I also accept transcripts or copies of primary source documents. I've been successful in scanning in grayscale photocopies of photos that submitters have sent in also. If you want your photos returned, please include a SASE for me to mail them back to you. If you snail-mail your information to me, please remember to include your e-mail address also! My mailing address is:

Julia Crosswell
9008 Mahan Drive
Fort Worth, TX 76116

  I know my ancestor was a Shiflett, but they're not on your pages. Why not?

Answer submitted by Talmadge Shifflett:

The first time I visited this wonderful family web site, I asked myself the same question. The answer came to me. No one has submitted any information on my line. That thought is what started me into researching my own family line. I sent a few queries to the right people, asked a few questions of my relatives, sent off requests for the right documents from the appropriate agencies and the next thing I knew I had connected my family to a line listed in the site. Just as soon as I was able to put this information into the appropriate usable form, I e-mailed it to Julia for inclusion on the site. Now I am able to go into the site and see information that I had submitted and how it fits into this large interesting family.

  You sent me information about my line, but I can't find it anywhere on the website Why not?

Answer submitted by Talmadge Shifflett:

No one in your line has sent it in. Who better than you or someone in your line can gather the personal information that made that ancestor the person they were? Names and dates are great, but special little tidbits of information about the individual shows that they once had a real life. That old picture, the little note you found in the family bible and the stories you heard when you were a child. Remember, The only reason you are able to see the information that is here now, is because someone like you submitted it. Information you submit may fill in a gap for one of the people whose information you are now using freely.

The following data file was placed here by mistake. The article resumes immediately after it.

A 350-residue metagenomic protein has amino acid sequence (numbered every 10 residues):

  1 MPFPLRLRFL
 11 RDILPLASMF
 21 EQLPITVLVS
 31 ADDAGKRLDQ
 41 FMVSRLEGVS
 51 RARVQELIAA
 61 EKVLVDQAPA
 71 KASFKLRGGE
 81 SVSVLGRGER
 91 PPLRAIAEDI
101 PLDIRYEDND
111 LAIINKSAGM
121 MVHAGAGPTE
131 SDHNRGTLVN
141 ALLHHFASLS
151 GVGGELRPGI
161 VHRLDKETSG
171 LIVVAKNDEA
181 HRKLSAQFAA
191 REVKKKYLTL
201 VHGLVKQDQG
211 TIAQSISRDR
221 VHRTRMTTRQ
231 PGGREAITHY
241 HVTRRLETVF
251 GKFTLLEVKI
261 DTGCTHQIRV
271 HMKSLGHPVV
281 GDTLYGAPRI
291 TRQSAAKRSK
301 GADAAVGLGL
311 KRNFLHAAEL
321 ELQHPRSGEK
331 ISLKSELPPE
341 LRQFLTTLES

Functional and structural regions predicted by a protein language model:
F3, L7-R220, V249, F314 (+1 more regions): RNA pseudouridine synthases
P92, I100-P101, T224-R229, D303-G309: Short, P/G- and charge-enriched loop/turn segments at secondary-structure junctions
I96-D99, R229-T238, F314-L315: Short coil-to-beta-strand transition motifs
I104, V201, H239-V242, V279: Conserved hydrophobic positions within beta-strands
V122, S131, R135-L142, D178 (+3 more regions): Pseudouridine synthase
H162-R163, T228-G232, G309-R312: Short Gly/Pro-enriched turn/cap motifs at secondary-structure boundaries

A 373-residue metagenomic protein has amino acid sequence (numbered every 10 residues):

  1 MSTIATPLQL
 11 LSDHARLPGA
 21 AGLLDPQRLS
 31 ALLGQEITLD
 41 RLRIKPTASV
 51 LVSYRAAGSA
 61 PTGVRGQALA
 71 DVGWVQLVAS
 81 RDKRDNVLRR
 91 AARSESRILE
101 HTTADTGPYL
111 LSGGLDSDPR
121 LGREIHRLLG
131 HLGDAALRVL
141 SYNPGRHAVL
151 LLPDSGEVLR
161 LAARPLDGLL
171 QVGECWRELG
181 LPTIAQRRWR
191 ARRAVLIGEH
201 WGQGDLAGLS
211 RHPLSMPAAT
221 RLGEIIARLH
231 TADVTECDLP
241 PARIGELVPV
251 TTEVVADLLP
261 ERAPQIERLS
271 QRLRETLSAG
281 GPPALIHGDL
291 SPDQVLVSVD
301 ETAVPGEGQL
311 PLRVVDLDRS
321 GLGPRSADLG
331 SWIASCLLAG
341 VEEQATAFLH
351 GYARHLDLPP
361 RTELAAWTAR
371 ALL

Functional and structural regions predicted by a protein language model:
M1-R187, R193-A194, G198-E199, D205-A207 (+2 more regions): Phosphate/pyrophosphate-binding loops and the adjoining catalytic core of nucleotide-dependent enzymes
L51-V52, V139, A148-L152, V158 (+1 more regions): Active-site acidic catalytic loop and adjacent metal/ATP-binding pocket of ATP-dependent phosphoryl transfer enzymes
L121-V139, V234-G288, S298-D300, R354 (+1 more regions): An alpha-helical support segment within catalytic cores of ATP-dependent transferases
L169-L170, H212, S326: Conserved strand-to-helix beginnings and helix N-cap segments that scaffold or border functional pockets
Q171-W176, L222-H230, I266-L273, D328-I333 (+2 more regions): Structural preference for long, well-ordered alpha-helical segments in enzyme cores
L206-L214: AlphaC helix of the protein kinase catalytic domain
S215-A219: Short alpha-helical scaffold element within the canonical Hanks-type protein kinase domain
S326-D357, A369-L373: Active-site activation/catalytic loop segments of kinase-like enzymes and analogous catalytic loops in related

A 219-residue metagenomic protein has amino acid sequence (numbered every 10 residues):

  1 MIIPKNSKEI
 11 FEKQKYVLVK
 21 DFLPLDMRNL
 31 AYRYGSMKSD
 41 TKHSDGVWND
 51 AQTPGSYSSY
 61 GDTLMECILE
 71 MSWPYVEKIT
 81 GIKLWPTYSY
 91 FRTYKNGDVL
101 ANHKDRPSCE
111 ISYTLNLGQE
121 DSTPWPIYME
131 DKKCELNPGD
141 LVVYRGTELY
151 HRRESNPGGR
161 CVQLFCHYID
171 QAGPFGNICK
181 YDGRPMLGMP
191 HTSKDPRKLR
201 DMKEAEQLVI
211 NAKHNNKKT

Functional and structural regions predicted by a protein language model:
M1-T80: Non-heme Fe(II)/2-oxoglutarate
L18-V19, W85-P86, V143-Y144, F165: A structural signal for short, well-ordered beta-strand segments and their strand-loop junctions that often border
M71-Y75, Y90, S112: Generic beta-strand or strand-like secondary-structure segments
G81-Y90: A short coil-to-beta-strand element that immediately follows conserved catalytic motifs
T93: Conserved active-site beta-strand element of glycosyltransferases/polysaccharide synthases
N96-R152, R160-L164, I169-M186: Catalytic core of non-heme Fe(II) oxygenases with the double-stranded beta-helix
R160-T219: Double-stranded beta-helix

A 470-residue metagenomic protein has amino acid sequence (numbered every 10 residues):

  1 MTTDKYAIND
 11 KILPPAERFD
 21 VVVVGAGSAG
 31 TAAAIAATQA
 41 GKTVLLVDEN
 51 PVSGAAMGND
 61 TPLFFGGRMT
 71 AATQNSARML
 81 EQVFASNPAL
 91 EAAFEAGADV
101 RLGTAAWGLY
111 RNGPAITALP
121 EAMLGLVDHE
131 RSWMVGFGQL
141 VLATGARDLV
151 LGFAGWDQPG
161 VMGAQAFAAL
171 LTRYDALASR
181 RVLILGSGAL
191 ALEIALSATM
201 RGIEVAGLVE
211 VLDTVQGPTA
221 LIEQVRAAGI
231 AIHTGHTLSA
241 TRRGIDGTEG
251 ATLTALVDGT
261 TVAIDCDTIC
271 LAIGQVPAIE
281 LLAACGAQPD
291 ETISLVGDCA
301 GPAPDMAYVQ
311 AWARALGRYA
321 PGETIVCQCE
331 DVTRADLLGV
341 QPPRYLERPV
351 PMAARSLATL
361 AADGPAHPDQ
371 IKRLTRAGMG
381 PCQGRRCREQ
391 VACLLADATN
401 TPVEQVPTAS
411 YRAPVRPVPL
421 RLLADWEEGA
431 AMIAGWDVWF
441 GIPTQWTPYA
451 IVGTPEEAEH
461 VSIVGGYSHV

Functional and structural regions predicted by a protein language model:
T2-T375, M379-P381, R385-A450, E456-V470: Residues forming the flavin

I sent my information to you 2 months ago and you said you'd put it up, but I haven't heard from you. What's going on?

There are several reasons your information may not have been posted yet. I get hundreds of e-mails every week and your's may be lost or someone at my house accidentally deleted it. So please e-mail me again! I really don't get upset when people remind me about things they've sent me. I talk to at least a dozen different Shiflet researchers every week and I can't remember who everyone is and which line belongs to who, so if you do e-mail me again, please at least give me a clue! Rarely, someone sends me something that is such a mess, I can't quite figure out what to do with it, so it keeps getting shoved down to the bottom of the pile. See the related question below: "Do you get paid for this?"